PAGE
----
What is this election year about? Is it jobs and the economy? Immigration and the border crisis? Obamacare? Women’s health issues? The Veterans Affairs scandal? The minimum wage? A world in turmoil? The image of House Republicans? Anger toward Washington? Power?
Imagine there were a political movement that was against pablum in the public square, that promoted tough debates on pressing issues, that was suspicious of coronations, and cared about a presidential candidate’s qualities as much as the ideas she would bring to office? This proud movement would engage all the right-thinking members of the citizenry, liberal and conservative. It would enliven the daily discourse and it would push Sen. Elizabeth Warren to run for president
The multiple foreign policy challenges facing the Obama administration including the Israeli-Palestinian crisis, the conflict between Russia and Ukraine, and negotiations on Iran's nuclear program. Also, the latest on the investigation into the Malaysian Airlines crash. Joining Gwen Ifill: John Harwood, CNBC and New York Times, Alexis Simendinger, Real Clear Politics; Yochi Dreazen, Foreign Policy; Michael Crowley, TIME
Given that her book tour looked more like a campaign roll-out, it's hard to believe that Hillary Clinton will forgo a run in 2016. However, those close to the former Secretary of State continue to insist that her entry into the presidential race is not a foregone conclusion. Those we've talked with in Hillary's orbit give it a 70-80 percent chance that she jumps in. That there is some hesitation is understandable. The woman has spent nearly 25 years in national politics and knows what she's in for: the grueling campaign trail, the loathsome media, the never-ending scrutiny. Plus, she'd be the standard bearer for a political party that (at least for now) failed to improve the economy.
by Robert Costa, The Washington Post | The Washington Post
Tuesday’s announcement that the 2016 Republican National Convention will be held in Cleveland underscored the importance of Ohio in the party’s national strategy to win back the White House and affirmed the influence of Sen. Rob Portman, who pushed for months for the lakeside city to land the coveted nominating convention.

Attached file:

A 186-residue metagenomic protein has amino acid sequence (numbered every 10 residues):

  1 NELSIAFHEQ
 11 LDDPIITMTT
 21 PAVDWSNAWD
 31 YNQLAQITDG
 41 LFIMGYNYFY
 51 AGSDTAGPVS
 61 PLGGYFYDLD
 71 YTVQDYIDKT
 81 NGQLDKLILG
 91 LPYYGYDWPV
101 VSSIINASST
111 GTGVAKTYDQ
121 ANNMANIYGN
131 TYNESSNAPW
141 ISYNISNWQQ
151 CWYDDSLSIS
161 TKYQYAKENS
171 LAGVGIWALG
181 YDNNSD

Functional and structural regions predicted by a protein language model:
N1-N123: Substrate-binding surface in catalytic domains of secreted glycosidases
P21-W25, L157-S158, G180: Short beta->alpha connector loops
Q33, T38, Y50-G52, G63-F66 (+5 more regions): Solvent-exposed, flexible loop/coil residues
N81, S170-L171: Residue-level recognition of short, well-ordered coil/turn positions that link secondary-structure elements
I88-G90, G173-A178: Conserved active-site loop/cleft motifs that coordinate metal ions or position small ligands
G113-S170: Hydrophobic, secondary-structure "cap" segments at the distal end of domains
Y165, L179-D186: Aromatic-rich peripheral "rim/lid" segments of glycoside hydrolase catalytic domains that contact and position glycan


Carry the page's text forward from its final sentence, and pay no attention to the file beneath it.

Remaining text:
While the 2016 presidential election is two year away, there is plenty of buzz now about who will decide to run. Gwen Ifill talks to Washington Post Chief Correspondent Dan Balz about what to look for as the race starts to take shape including how Hillary Clinton has frozen the field for other potential Democrats.
On Monday morning, at a White House summit on policies to help working families, Vice President Joe Biden reflected on his wealth. He said that while he wore a “mildly expensive suit” and was vice president of the United States of America, he didn’t own a stock or a bond, and as a senator, was the poorest member of the club. This bit is a longstanding part of Biden’s shtick, but was interpreted—most loudly by the Republican National Committee—as a dig at possible presidential rival Hillary Clinton. The former secretary of state has been having trouble talking about her considerable wealth, ever since she described herself as “dead broke” upon leaving the White House.
Gwen Ifill is moderator and managing editor of "Washington Week" and co-anchor and managing editor of the "PBS NewsHour." The best-selling author of "The Breakthrough: Politics and Race in the Age of Obama," Gwen has covered seven presidential campaigns and moderated two vice presidential debates.